These trends are unfolding against a backdrop of economic distress that has plagued many Americans since the turn of the century, which has made homeownership increasingly unattainable. Structural changes in the economy, such as the growth in low-wage service jobs coupled with declines in higher-wage production jobs, also affect all working-age households. Weak wage growth following a slow labor market recovery will put even more pressure on rental demand as would-be homebuyers feel less confident about their economic security.

That said, homeownership rates in the United States are already low by recent historical standards. For millennials, delays in major life events such as education, career advancement, parenthood, and marriage, will impede homeownership. While minority communities and the elderly seek greater flexibility and accessibility to fit their needs, more households will end up renting rather than buying.

So what can policymakers do to alleviate rising rents and make homeownership more affordable? One obvious step is to repair the damage done to labor and credit markets over the past decade or so. Other possibilities include making policy changes at local, state, and federal levels to increase the availability and accessibility of affordable housing. Here are a few options:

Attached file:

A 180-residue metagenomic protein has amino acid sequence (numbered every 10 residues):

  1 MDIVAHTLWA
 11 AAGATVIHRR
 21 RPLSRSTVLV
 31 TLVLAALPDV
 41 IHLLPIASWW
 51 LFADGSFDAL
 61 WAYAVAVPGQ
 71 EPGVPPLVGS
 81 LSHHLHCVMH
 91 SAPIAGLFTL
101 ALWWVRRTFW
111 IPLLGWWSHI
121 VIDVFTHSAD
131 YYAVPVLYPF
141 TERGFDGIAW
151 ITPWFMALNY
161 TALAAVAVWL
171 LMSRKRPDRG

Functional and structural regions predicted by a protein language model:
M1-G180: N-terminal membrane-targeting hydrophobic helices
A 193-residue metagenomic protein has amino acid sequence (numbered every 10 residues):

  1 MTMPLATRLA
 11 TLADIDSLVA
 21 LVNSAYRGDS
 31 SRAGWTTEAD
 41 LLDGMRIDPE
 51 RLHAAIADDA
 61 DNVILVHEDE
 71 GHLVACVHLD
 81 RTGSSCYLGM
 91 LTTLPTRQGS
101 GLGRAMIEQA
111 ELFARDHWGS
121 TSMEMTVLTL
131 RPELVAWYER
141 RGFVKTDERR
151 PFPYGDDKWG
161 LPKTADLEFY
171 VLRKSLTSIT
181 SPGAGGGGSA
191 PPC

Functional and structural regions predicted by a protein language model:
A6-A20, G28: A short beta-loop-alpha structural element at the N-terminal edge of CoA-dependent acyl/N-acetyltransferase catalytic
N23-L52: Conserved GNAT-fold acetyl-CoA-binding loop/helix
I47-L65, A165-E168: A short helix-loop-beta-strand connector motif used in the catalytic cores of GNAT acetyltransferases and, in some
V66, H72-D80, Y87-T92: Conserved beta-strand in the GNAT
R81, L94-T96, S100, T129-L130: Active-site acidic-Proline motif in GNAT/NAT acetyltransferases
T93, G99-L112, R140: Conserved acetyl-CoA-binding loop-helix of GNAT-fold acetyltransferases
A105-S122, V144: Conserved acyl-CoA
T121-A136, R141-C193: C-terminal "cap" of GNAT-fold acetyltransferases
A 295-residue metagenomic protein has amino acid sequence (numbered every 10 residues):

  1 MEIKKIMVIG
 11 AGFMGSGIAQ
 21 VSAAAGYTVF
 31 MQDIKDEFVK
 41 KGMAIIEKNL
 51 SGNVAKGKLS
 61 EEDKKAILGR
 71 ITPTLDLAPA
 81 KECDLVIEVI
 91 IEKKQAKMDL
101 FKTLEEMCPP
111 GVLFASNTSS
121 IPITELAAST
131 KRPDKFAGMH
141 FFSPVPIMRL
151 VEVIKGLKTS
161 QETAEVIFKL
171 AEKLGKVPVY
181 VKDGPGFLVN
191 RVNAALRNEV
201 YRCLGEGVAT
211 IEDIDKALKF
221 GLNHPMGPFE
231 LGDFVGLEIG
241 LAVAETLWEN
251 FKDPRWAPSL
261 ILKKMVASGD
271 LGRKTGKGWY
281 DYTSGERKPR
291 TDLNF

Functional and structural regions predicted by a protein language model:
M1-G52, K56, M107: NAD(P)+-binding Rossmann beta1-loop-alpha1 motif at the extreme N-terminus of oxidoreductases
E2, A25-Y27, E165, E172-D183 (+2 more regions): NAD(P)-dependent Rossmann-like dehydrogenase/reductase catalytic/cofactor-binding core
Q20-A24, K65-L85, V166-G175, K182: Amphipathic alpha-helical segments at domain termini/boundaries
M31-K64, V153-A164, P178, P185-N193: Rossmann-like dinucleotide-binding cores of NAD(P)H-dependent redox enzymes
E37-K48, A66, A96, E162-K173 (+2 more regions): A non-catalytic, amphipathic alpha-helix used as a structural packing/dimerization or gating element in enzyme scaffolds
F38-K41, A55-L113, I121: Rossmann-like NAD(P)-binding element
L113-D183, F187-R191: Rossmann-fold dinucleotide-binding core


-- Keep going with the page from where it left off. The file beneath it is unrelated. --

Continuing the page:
• Streamline permitting to promote affordable housing production, and expediting review of low- and moderate-income housing developments. Builders in Portland, Oregon say streamlining land-use and construction permitting would speed the creation of new homes, easing pressure on the housing market.
  • Relax zoning restrictions that discourage high-density development and floor-size minimums in communities where they are unnecessary and outdated. Minneapolis’ outdated residential codes overhaul went into effect earlier this month.
  • Change local codes to allow for the development of Accessory Dwelling Units, or ADUs, also known as “granny flats” or “garage-overs,” in high-density areas. Many localities are now encouraging the building of ADUs, most recently San Francisco.
  • Provide housing protections for low-income families by passing inclusionary housing requirements, popular in cities such as Washington, D.C.
  • Support asset building through Individual Development Accounts, or IDAs, to help low-income families save for long-term investments like homeownership.
  • Strengthen federal housing programs such as the National Housing Trust Fund, which supports the development of rental units for extremely low-income families.
  • Subsidize the cost of new housing or the rehabilitation of existing housing with support of the Low Income Housing Credit.

Failure to take some kind of action will bring continuing upward pressure on rents over the next decade.

—Nisha Chikhale is a research assistant at the Washington Center for Equitable Growth